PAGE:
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"Impulsive behavior is an issue in obesity and results in overeating," said lead researcher Franziska Plessow, an instructor in medicine at Harvard Medical School and a research fellow in the neuroendocrine unit at Massachusetts General Hospital in Boston.
"This could be a new, powerful way of helping obese individuals overcome their compulsive [eating]," Plessow said. "That's why we are excited about this."
Much research needs to be done first, however. Plessow said her team plans to see if the spray has the same effect on women.
Oxytocin occurs naturally in the human body and is important for controlling food intake and weight, the researchers said. The hormone has been linked with maternal bonding and mating. When a new mother nurses her baby, for instance, her brain releases oxytocin to help cement the mother-child connection.
Last year, Plessow's group found that oxytocin nasal spray reduced the amount of calories from fat that people ate without affecting appetite, though researchers were not sure why, she explained.
The next step is to see if the spray actually helps people control how much they eat, since overeating isn't always related to poor self-control, the researchers said.
The study was funded by the U.S. National Institutes of Health. The results were scheduled for presentation Saturday at the Endocrine Society annual meeting, in Boston.
For the study, Plessow and colleagues used a synthetic oxytocin nasal spray made by Novartis to see if it would suppress impulsive behavior in 10 overweight and obese men.
The men were trained to respond to a square symbol on a computer screen by pressing a left button and to respond to a triangle by pressing a right button.
After becoming familiar with that task, they were told not to press a button upon seeing the symbol but instead to listen for a beep after the symbol appeared.
This new task required the men to control their impulse to respond to the image, Plessow said.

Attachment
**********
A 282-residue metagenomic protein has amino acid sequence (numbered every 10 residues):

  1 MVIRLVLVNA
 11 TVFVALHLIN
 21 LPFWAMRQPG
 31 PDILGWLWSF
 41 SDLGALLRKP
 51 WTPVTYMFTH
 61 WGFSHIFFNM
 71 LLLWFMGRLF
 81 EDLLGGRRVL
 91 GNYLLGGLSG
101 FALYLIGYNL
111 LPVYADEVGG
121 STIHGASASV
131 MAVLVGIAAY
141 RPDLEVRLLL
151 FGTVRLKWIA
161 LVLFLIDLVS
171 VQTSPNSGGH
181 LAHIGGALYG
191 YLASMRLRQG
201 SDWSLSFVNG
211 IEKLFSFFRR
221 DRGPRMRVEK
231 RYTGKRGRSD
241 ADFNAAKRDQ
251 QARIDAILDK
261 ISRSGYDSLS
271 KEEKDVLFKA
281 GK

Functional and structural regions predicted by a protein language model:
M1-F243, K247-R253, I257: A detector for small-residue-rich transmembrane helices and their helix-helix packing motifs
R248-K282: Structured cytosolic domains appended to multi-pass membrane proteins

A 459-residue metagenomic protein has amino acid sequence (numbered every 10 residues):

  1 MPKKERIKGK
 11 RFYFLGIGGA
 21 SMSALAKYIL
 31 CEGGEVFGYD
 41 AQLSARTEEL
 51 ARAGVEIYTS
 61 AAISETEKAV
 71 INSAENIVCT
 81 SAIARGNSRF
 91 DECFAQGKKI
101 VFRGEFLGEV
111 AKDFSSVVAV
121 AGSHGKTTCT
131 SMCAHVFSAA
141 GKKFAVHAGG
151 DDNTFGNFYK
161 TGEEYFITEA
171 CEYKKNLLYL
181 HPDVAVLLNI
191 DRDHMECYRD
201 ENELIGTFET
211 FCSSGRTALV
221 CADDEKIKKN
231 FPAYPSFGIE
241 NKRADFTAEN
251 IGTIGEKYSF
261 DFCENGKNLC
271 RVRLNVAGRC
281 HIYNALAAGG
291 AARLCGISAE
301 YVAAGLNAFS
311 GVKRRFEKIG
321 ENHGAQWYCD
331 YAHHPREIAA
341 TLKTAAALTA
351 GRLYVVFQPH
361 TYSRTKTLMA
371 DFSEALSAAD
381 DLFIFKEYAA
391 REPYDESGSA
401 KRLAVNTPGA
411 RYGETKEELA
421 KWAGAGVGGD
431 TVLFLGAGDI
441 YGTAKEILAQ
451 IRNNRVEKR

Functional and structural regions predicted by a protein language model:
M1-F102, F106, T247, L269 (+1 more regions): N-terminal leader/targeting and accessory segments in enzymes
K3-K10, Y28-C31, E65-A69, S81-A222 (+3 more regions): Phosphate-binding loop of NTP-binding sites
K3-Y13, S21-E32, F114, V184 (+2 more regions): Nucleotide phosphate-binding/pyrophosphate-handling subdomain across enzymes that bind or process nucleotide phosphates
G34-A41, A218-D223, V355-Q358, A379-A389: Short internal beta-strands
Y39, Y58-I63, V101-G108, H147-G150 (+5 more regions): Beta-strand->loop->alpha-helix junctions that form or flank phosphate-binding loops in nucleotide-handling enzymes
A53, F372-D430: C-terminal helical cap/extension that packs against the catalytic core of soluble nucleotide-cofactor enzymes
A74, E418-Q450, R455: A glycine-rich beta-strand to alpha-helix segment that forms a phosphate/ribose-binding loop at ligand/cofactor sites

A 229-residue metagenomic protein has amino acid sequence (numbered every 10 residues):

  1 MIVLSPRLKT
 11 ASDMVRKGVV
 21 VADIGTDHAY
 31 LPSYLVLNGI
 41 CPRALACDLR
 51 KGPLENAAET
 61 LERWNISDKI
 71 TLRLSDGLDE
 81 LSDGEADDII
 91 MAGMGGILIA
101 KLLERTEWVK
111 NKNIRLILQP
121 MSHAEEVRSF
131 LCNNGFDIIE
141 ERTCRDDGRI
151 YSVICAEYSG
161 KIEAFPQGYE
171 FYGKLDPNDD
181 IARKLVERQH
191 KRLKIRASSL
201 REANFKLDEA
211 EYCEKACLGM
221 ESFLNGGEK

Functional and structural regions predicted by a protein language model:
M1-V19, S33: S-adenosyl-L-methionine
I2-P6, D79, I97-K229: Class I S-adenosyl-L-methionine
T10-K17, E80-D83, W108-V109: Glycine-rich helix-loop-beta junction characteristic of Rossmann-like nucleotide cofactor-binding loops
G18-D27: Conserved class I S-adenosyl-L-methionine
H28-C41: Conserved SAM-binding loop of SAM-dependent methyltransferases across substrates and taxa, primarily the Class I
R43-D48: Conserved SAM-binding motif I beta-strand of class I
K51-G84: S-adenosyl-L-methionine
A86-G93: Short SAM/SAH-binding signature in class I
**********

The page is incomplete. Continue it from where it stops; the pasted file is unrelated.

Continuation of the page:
The men tried the test twice, using either oxytocin nasal spray or a placebo spray 15 minutes before each attempt.
Men receiving oxytocin pressed the buttons less often when they were not supposed to compared with men given the placebo, researchers found.
This showed that they had more self-control after receiving oxytocin, Plessow said.
One expert, however, said the findings won't do much to solve the obesity epidemic.
"Learning new things about the involvement of hormones in the regulation of appetite is certainly valuable. The hope that there may be a particular drug to control it all may be less so," said Dr. David Katz, director of the Yale University Prevention Research Center and president of the American College of Lifestyle Medicine.
Many such drugs have shown some short-term benefit, only to prove ineffective, toxic, or both over time, he added.
Katz believes the solution to widespread obesity requires substantial changes within the food industry.
"Are we truly inclined, as a society, to peddle foods that willfully promote overeating and also peddle drugs to oppose that tendency as opposed to eating wholesome foods in the first place?" Katz asked.
Data and conclusions presented at meetings are usually considered preliminary until published in a peer-reviewed medical journal.
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